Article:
The era of the cloth BART seat – detested by some for its grossness and adored by others for its comfort -- could possibly be drawing to a close.
As part of plans for a batch of new cars, BART is considering several different seat models: bigger, smaller, more tilted, comfortably padded or more easily cleaned vinyl or hard plastic.
BART employees tested different styles earlier this month in a warehouse in Hayward. The lab has since been disassembled, but BART employee Melissa Jordan filed a report today about the clandestine seat testing that points out the trade-offs of choosing new seats.
“Can I live with a seat that's 2 inches narrower, to give more people overall the chance to get on the train comfortably?” wrote Jordan on the BART website. “Can I live with some type of seat that's less cushiony -- maybe padded vinyl instead of fabric -- if it's easier to keep clean?”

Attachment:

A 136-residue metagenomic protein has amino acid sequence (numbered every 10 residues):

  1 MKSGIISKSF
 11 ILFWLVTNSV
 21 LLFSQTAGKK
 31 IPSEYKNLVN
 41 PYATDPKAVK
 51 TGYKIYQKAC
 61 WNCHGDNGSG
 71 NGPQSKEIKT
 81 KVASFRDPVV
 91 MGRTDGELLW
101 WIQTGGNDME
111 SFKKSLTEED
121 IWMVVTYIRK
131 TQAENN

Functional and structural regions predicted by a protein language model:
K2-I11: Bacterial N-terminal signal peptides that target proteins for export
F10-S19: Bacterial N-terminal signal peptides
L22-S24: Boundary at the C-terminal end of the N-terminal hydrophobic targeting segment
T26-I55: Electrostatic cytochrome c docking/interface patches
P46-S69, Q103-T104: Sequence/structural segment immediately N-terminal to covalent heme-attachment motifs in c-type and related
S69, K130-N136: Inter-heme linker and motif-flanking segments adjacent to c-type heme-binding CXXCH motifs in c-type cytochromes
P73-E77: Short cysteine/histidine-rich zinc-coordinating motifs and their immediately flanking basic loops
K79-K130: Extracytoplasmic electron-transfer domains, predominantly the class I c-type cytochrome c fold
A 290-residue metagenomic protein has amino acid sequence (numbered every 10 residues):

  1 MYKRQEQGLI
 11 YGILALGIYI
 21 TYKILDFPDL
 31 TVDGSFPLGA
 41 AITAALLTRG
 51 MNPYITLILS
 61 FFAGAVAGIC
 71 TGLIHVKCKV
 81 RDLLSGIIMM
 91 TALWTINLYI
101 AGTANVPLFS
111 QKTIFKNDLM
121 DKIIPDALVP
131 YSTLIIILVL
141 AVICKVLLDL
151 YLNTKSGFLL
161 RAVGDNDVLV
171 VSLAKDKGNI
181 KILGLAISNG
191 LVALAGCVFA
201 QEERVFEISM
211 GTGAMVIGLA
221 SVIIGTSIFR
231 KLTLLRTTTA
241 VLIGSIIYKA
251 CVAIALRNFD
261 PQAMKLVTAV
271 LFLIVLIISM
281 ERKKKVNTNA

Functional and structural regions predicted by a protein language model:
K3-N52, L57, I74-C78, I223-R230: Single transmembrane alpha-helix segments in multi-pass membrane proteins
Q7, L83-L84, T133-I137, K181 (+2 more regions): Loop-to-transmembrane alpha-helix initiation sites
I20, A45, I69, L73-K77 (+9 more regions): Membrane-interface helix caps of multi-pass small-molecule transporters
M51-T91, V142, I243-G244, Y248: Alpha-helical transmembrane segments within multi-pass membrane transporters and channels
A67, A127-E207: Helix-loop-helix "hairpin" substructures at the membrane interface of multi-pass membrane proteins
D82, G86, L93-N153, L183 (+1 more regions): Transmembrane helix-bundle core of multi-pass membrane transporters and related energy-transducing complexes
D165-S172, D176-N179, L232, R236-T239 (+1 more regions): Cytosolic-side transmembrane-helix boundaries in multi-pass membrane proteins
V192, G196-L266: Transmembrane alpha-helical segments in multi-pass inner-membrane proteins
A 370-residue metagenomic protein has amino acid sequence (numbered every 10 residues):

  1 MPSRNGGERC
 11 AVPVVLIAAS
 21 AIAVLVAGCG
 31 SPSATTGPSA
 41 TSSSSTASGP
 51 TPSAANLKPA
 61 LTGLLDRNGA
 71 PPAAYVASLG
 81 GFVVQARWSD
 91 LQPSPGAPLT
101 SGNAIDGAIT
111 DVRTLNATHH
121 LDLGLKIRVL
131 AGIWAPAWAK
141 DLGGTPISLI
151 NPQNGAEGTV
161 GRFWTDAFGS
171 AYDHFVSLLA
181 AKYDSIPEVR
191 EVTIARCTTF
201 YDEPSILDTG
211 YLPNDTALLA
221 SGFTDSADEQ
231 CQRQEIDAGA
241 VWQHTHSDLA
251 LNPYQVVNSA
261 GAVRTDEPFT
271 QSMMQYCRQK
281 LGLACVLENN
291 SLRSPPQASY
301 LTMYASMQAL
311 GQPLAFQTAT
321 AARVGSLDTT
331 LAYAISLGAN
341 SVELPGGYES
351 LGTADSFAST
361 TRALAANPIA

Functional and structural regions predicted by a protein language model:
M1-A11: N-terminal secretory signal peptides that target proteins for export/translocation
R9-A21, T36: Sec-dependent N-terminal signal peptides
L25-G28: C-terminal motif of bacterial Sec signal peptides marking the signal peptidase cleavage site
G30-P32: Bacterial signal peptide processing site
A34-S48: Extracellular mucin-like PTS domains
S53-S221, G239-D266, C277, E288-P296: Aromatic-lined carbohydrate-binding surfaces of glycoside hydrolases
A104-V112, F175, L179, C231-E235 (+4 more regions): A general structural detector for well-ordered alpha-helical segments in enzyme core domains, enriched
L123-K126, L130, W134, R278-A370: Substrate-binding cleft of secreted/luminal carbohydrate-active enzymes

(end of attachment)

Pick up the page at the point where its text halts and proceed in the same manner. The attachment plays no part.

BART plans to let passengers check out the seat possibilities before making a decision later this year, said Jim Allison, BART spokesman. The new cars are expected to materialize in 2017.
The origin of the cloth seat can be found in BART’s suburban roots. The trains started rolling down the tracks in 1972 at a time when they had to compete with the car commuter culture at its height.
“When BART opened in 1972, it was a state of the art system,” said Allison. “The trains were controlled by computers; it was like an airplane, it was sort of glamorous; it wasn’t your grimy subway.”
Times have changed. BART has more riders now, and spilled drinks and greasy hair make a daily assault on the seat upholstery.
“People are spilling things, it’s a lot more crowded," said Bob Franklin, president of the BART board. "It’s a different mix of people, not just suburban-to-urban commuters.”
The cloth seats are harder to clean than hard plastic or vinyl seats, which can easily be wiped down. BART has already been moving away from the softer commute, removing carpets from some trains to make floors easier to clean. But the seats have remained cloth since BART’s inception.
Click here to see a video of riders' reactions.